Five-week wait for first payment
Greenwich Council, local advice agencies and my small team of caseworkers have spent months preparing for the rollout, but it’s still difficult to know exactly what types of issues will be most prevalent locally and, in any case, with limited resources there is only so much we can all do.
The problems we can almost certainly expect to surface will be those that have plagued claimants in other parts of the country where the full service has already been introduced. Perhaps the most notorious is the mandatory five-week initial wait for the first Universal Credit payment to arrive after a successful application has been made (three times as long as the old system and incorporated into Universal Credit purely to save money).
Alarmingly, the DWP admits that in around a fifth of cases it is failing to meet even that five-week target, with waits of 10 or 12 weeks not uncommon. Pressed on the issue, ministers fall back on the argument that claimants can apply for an advance in order to avoid undue hardship. But most claimants are not aware these advances exist or that they are in fact loans that are subsequently clawed back through large deductions from future payments.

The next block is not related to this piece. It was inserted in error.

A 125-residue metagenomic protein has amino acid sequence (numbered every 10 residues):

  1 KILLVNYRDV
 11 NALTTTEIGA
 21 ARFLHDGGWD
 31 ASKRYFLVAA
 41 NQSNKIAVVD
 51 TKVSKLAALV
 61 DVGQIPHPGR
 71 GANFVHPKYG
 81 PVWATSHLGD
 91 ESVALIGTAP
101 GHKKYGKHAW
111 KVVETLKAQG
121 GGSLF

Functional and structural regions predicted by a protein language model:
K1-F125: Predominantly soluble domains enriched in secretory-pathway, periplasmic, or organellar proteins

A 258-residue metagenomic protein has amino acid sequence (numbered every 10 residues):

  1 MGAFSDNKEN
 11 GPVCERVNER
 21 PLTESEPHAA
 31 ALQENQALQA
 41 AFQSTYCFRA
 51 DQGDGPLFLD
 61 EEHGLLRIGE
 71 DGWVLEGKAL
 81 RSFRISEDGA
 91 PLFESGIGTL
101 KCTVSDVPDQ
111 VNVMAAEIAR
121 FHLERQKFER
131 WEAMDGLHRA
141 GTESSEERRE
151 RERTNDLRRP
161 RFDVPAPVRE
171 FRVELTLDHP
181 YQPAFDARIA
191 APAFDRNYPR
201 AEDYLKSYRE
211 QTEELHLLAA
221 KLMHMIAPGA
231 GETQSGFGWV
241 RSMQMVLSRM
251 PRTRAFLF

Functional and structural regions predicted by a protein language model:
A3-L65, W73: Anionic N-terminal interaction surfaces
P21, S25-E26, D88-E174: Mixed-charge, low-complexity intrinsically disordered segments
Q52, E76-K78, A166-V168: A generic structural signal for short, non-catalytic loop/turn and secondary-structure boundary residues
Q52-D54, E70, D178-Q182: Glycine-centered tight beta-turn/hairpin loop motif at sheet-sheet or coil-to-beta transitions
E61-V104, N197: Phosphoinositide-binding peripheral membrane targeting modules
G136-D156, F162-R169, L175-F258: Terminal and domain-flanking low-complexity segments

All the available evidence suggests that this five-week initial waiting period, which for many will mean five weeks without any income at all, is driving large numbers of claimants to foodbanks and forcing many more into rent arrears with the result that an increasing number of private landlords are refusing to rent to Universal Credit claimants at all.
In other cases, the five-week wait has led to job losses – the precise opposite of what Universal Credit’s cheerleaders claimed it would achieve. Coupled with the stringent conditions that are an intrinsic element of the system and a punitive sanctions regime that can easily lead to payments being temporarily withdrawn, the initial payment delay has meant that Universal Credit is a gift to predatory lenders.
Universal Credit is causing suffering
Government ministers are well aware of the hardship that Universal Credit has already caused and they’ve known for some time. Yet publicly they resolutely refuse to accept that it is causing suffering and continue to insist, despite the absence of any evidence, that the new system increases employment and earnings.
In its June report, the National Audit Office concluded that it’s now too late to abandon Universal Credit entirely. That may well be the case. But it’s not too late for this Government to admit that it has a very serious problem on its hands and to take steps to limit the damage.
The only sensible course of action is to pause the continued rollout of Universal Credit to allow for the flaws in its design to be addressed, for further safeguards to be put in place to protect vulnerable claimants and for the cuts that have exacerbated its more punitive aspects to be reversed.
Tinkering around the edges is not enough. If the Government insists on pressing ahead regardless, the only result will be widespread economic hardship for thousands of local families and many tens of thousands more across the country.
Matthew Pennycook is MP for Greenwich & Woolwich. You can contact him via matthewpennycook.com. For help with understanding Universal Credit, see the Greenwich Council website or the MoneySavingExpert.com guide.